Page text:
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Old 07-30-2006, 10:58 AM   #20
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Awww hell man.. This one time.. shit.. It was running... valve cover off.... I got pissed ... threw the new sun bitch belt at the motor. That sun bitch slurped that thing up like a piece of spahetti..shit yea... spit the old one back out.. landed right at my feet. Aww hell man.. shit yea.
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Old 07-30-2006, 02:16 PM   #21
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my car doesnt have a timing belt that could ever need changing. i adapted computer controlled electro-magnets to my valves to open and close them, and a mousewheel to turn the distributor and cam sensor

PWNED!!
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Old 07-30-2006, 02:37 PM   #22
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Awesome Dude!
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Old 07-30-2006, 02:48 PM   #23
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Quote:
Originally Posted by motoxxxman
my car doesnt have a timing belt that could ever need changing. i adapted computer controlled electro-magnets to my valves to open and close them, and a mousewheel to turn the distributor and cam sensor

PWNED!!
I've been toying with that idea for quit a while. That would remove a lot of valve trane mass. The only problem is heat and magnets don't mix well. I wasn't going to use a mouse for the dizzy. I was thinking of using the 7th gen civics coil system and use the no.1 postion sensor for a trigger.
Quote:
Originally Posted by tsiah
I've always made the belt between the 2 gears tight before loosening the tensioner bolt...
maybe thats what often takes me so long...but I found that if I leave any slack there, I'd end up a tooth off on one cam or the other.


share?
I'll try to explain but rember its a practice makes perfect thing. Assuming everything is lined up. Move the ex cam into postion slide the belt over the ex cam. The intake cam should be a tooth off to the left. If you slide the belt on right the cam shold fall into postion. But wait the mark just moved and everything out of wack, right? Take a long straight slot screw driver move the flywheel up by wedging screw into the flywheel teeth driver until you see the mark via the timing hole. You should be able tighten tesisoner like the manuels states.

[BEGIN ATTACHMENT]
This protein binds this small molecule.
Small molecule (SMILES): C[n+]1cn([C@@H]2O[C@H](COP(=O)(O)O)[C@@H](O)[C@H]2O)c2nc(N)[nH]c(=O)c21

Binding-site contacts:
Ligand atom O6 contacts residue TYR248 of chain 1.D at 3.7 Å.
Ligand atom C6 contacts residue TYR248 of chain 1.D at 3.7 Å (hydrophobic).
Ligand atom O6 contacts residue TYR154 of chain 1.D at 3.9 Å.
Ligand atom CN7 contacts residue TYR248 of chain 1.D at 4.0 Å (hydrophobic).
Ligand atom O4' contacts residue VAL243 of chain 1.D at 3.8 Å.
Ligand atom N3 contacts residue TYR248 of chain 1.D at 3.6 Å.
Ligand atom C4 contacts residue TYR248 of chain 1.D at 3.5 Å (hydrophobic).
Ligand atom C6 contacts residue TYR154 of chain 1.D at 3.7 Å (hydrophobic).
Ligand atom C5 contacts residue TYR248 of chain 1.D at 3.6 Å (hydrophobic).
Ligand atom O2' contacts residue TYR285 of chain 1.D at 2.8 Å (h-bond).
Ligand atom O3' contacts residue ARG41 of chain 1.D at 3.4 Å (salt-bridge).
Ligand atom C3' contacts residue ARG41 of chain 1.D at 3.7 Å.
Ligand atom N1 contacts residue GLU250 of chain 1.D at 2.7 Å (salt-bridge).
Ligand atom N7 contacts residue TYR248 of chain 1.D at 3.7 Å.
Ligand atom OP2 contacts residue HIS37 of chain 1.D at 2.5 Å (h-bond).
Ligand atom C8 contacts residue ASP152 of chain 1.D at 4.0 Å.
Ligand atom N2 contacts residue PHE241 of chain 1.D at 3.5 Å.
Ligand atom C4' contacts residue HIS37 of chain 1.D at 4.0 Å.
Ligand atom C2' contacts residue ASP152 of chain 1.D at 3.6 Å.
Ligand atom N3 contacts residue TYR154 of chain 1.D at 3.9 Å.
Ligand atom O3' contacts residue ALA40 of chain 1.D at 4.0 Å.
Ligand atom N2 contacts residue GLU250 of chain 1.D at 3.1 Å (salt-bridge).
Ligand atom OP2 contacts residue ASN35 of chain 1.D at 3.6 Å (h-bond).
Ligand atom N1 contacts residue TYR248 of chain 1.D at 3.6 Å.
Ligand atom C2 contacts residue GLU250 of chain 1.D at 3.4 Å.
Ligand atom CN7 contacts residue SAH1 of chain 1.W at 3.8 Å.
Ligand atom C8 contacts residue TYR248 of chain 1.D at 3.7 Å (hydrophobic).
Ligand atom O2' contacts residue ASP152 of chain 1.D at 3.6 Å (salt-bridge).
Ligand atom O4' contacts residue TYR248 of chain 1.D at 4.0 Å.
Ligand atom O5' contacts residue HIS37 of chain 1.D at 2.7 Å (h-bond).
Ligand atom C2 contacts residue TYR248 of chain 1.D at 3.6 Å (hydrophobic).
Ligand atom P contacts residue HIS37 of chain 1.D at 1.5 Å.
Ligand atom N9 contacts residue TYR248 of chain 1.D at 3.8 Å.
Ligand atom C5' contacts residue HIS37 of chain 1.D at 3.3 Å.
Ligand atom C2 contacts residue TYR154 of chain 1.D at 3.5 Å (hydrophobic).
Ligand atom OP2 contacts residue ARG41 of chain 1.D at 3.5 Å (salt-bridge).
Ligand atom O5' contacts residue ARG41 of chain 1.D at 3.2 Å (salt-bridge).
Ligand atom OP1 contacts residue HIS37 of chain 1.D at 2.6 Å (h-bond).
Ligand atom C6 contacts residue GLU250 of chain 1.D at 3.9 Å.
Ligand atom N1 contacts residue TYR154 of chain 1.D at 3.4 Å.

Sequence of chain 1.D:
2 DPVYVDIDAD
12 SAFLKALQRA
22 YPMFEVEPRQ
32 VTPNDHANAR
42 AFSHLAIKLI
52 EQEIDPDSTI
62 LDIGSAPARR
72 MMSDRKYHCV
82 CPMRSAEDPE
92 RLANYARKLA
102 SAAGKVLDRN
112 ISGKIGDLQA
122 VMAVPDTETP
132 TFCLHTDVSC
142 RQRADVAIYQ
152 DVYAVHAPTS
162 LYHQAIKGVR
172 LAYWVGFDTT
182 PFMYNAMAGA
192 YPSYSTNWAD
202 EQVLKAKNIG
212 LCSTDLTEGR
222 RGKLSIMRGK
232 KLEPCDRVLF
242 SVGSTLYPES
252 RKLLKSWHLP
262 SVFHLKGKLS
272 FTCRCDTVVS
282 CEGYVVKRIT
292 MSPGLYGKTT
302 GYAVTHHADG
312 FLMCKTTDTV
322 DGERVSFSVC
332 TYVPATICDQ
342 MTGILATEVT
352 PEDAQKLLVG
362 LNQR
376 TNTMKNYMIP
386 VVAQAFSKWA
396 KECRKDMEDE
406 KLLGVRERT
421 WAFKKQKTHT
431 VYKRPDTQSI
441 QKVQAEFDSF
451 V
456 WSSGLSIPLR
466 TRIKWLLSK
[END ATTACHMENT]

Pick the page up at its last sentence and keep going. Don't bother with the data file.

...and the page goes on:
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Old 07-30-2006, 04:46 PM   #24
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there are companies working with electronic valve lifters and others trying to make "rotary" valves so they can eliminate camshafts and drive belts.
with a system like this, the timing, lift and duration would be nearly infinitely variable and it would be variable on each individual cylinder and valve (you could do what honda does and create a swirl effect)


omega, I too want to switch to a coil on plug ignition shoot me a PM if you've come up with any way to do it that doesnt cost and arm and a leg
I know with the links ECU and some ingenuity, one could make it work...but I dont have that kind of money...I dont think the stock ECU (or even something like hondata)can run the drivers for 4 coils either (there might be a way to trick it to fire the same coil driver 4 times per revolution?...but timing would still be an issue)
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Old 07-30-2006, 05:47 PM   #25
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Quote:
Originally Posted by tsiah
I know with the links ECU and some ingenuity, one could make it work...but I dont have that kind of money...I dont think the stock ECU (or even something like hondata)can run the drivers for 4 coils either (there might be a way to trick it to fire the same coil driver 4 times per revolution?...but timing would still be an issue)
There was a guy on pgmfi that make a setup using soild state electronics, nothing fancey at all.